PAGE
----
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Escalating evasive browser attacks: Understanding the whys


Cybersecurity is a perpetual challenge of strategy and adaptation. Threat actors find a vulnerability, and, eventually, security vendors plug the hole. Attackers find another way into the network, and a patch is issued to seal that weakness as well. And so on and so forth. It’s this back and forth and the resulting need to be adaptive that makes cybersecurity a challenging and sought after skillset. Issues arise when security teams overlook shifting landscapes and neglect to adapt their strategies in response to their adversaries’ tactics.

The latest transformation revolves around the way we work. Users used to drive to the office, turn on their desktop and access a small portfolio of pre-authorized enterprise applications right from the corporate data center. A hardened perimeter secured a limited number of access points to the outside world, making it difficult to breach the network. Now, work is done primarily inside the browser from home and the road, and while it varies from organization to organization, in many cases the office seems to come in a distant third. Applications live in the cloud, critical business functions are outsourced to Software as a Service (SaaS) platforms, and we communicate and collaborate through web-based platforms that are ubiquitous to how we perform our everyday tasks.

An emerging opportunity for threat actors

Threat actors are not oblivious to the fact that our work and our lives have grown increasingly distributed and accessible online. They know that browsers have evolved significantly to enable this distributed model, adding advanced features and capabilities that allow users to do more within the browser than ever before. And they know that the cybersecurity industry has failed to evolve in line with these changes.

Before the evolution and proliferation of the web browser, most attacks were delivered via email or even physical media such as floppy disks or USB thumb drives, and traditional security tools appropriately focused on these threat vectors – building robust capabilities around protecting the network and end points. However, times have changed. According to Forrester, enterprise employees spend 75% of their device time in the web browser.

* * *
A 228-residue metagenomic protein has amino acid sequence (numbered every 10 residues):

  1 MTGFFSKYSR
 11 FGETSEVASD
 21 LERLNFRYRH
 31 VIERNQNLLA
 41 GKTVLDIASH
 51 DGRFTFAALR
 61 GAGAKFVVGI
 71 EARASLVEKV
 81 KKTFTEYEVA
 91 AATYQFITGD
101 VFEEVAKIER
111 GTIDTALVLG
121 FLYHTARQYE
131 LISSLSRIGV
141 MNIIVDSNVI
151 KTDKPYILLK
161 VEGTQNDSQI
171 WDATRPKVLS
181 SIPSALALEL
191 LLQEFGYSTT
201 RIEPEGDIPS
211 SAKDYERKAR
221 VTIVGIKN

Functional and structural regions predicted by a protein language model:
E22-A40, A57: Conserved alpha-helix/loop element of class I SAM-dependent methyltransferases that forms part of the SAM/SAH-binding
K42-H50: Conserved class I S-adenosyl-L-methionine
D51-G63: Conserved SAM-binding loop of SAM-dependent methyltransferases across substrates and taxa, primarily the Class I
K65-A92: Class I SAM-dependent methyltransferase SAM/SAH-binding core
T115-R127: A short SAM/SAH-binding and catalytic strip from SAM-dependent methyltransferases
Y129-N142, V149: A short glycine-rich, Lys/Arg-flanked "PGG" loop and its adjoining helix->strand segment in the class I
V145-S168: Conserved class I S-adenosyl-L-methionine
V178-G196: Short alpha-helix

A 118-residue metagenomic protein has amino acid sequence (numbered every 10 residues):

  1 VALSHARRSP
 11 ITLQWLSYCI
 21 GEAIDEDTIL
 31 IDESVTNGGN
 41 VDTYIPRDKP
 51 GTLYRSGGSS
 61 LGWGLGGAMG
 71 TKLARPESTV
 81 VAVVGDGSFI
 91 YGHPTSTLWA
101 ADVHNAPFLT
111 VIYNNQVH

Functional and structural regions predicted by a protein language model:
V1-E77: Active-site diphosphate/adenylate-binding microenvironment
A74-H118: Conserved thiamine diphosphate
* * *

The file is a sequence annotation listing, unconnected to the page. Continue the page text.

As a result of this transformation and security vendors inability to adapt to the growing threat surface, threat actors are targeting the web browser at an alarming rate. The Verizon 2022 Data Breach Investigation Report indicates that web applications and email–which are primarily accessed via web browsers–constitute the primary attack vectors in security breaches, accounting for over 80% of such incidents. These evasive threats are specifically designed to get around traditional detection-based technologies such as firewalls, URL filtering, sandbox analysis and signature-based AV engines. These attacks adapt over time to take advantage of new threat vectors and vulnerabilities – making it extremely difficult to detect abnormal behavior in time.

Their goal is to gain an initial foothold on an endpoint by targeting the unprotected web browser. From there, they lay in wait and stealthily observe the network in search of potential targets. When the time is right – whether it’s within a few seconds or months later – they deliver their payload so they can hijack business systems, lock out users, or exfiltrate valuable data.